Hannes Bernard and Guido Giglio have been collaborating since 2012 on projects combining urgent societal questions with transdisciplinary research. Giglio is an architect from Brazil and Bernard is a graphic designer from South Africa; both graduated from the Sandberg Instituut’s Design Master programme. Based between Amsterdam, Cape Town and São Paulo, they collaborate under the moniker of SulSolSal, which means “South, Sun, and Salt” in Portuguese. Their projects combine cultural, historical and economic research to create communal spaces, publications and food performance as a means of investigating the complex relationships between design, economy & society. SulSolSal will participate in the 4th Istanbul Design Biennial – A School of Schools with an installation titled  “Staying Alive”, which examines the escalation in recent years of the frequency and scale of disasters, crises and catastrophes: from ecology and socio-economics to politics, ethics and technologies. As a response, the preparation for a broad array of possible doomsday scenarios has sparked new interests, hobbies and communities, as well as alternative channels for the production and distribution of emergent knowledge. As Bernard and Giglio visit Istanbul for the installation set-up, we discuss their work and approach.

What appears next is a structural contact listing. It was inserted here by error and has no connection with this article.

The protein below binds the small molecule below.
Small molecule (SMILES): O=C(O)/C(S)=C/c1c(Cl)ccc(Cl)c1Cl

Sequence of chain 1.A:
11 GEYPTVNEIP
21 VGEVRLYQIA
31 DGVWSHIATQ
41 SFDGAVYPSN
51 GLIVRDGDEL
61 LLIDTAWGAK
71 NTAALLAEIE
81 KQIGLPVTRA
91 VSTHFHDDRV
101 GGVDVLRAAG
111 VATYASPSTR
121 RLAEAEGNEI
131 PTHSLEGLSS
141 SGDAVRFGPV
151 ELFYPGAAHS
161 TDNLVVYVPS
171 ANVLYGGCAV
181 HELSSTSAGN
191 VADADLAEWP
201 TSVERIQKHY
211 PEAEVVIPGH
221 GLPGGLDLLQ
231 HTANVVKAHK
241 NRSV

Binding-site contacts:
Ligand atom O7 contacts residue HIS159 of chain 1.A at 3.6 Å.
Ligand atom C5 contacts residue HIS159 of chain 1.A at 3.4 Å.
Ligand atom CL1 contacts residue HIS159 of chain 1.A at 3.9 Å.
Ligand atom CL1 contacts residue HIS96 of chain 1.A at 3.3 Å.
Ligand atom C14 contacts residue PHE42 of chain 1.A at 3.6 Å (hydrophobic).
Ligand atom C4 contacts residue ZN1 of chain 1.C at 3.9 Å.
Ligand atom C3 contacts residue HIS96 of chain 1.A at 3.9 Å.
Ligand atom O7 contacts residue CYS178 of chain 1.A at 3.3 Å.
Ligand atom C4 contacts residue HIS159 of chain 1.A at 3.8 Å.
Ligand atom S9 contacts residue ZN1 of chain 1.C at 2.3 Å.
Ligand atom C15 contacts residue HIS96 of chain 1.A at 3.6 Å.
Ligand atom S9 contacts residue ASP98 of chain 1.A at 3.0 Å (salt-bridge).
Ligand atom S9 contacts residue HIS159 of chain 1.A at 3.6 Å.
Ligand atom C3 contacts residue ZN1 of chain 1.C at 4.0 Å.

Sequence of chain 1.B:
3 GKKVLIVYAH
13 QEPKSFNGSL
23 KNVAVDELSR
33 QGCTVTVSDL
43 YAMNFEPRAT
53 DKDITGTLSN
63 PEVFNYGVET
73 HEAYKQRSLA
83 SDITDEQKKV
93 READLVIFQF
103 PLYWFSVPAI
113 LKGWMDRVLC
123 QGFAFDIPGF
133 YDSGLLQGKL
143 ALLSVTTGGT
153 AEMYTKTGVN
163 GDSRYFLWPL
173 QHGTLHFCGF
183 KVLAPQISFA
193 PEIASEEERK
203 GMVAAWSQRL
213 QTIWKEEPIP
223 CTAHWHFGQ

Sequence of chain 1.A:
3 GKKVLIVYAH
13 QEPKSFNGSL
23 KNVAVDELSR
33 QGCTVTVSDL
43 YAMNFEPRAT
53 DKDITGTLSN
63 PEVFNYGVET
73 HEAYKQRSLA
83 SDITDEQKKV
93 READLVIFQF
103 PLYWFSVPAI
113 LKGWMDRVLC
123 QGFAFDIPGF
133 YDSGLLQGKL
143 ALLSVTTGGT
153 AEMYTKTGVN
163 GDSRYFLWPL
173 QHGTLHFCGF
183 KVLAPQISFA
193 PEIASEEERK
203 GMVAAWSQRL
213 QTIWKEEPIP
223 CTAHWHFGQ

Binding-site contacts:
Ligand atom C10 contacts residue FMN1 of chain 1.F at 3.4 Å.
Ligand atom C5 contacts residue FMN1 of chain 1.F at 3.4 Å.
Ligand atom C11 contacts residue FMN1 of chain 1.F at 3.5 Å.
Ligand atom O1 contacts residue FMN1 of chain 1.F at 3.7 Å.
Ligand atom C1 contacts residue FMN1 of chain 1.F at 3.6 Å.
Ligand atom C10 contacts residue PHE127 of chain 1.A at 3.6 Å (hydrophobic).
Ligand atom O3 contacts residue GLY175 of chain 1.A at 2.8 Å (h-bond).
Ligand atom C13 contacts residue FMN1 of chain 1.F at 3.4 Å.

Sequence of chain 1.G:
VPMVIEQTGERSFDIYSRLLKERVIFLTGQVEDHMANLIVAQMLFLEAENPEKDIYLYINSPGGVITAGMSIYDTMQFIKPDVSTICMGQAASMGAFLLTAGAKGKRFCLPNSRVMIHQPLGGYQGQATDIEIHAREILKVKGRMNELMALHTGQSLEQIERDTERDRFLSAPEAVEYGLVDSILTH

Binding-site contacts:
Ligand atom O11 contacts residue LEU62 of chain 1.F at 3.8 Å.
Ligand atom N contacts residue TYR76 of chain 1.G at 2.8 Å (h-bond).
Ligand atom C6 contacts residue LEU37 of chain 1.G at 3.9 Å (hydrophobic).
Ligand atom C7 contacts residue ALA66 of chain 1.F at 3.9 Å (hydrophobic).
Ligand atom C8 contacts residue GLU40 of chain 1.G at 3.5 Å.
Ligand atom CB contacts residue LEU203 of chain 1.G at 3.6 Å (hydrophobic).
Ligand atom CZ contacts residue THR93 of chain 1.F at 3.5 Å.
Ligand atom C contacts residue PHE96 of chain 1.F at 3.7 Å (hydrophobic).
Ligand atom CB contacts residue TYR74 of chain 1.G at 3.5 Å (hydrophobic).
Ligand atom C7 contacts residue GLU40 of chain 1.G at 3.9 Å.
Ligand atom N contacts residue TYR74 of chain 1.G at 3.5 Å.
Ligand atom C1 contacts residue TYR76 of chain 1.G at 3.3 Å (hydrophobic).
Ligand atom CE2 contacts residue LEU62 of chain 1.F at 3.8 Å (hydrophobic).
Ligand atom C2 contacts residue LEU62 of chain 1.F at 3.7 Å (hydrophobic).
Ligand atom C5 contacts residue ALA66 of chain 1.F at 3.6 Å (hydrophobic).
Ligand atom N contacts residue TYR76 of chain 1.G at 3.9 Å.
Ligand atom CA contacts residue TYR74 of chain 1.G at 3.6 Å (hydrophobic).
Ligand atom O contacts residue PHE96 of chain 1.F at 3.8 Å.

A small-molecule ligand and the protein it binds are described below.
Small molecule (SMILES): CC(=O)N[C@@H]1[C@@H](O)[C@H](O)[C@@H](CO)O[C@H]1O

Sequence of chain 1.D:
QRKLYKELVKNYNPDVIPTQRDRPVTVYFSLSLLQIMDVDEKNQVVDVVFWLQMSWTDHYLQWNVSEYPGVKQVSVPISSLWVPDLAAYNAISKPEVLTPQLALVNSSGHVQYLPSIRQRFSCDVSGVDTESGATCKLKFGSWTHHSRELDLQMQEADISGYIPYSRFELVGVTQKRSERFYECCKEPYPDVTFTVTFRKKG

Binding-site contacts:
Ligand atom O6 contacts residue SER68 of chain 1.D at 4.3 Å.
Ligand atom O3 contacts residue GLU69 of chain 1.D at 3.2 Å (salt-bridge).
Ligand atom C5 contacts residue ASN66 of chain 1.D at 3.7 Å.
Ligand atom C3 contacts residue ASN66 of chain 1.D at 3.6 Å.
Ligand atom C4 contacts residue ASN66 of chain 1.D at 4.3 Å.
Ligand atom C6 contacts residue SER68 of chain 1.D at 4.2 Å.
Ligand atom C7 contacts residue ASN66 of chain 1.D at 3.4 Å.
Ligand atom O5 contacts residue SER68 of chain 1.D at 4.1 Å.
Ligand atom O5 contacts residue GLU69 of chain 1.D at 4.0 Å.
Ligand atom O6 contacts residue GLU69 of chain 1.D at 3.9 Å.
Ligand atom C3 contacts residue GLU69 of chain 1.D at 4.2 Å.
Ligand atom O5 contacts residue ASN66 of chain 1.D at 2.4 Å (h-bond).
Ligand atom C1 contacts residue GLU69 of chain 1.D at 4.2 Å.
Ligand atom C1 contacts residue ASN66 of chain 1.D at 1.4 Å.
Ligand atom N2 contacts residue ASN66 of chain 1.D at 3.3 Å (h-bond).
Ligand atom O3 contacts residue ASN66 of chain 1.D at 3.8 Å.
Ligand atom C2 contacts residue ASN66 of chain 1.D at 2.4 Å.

Tuğçe Karataş: With regards to your design education, how did you two meet and how did SulSolSal emerge?

Guido Giglio: I am from São Paulo, Brazil. I studied Architecture at the University of São Paulo, which was very much based on Bauhaus and the modernist tradition. Then, I came to the Netherlands in 2010 to attend the Master's programme at Sandberg Institute.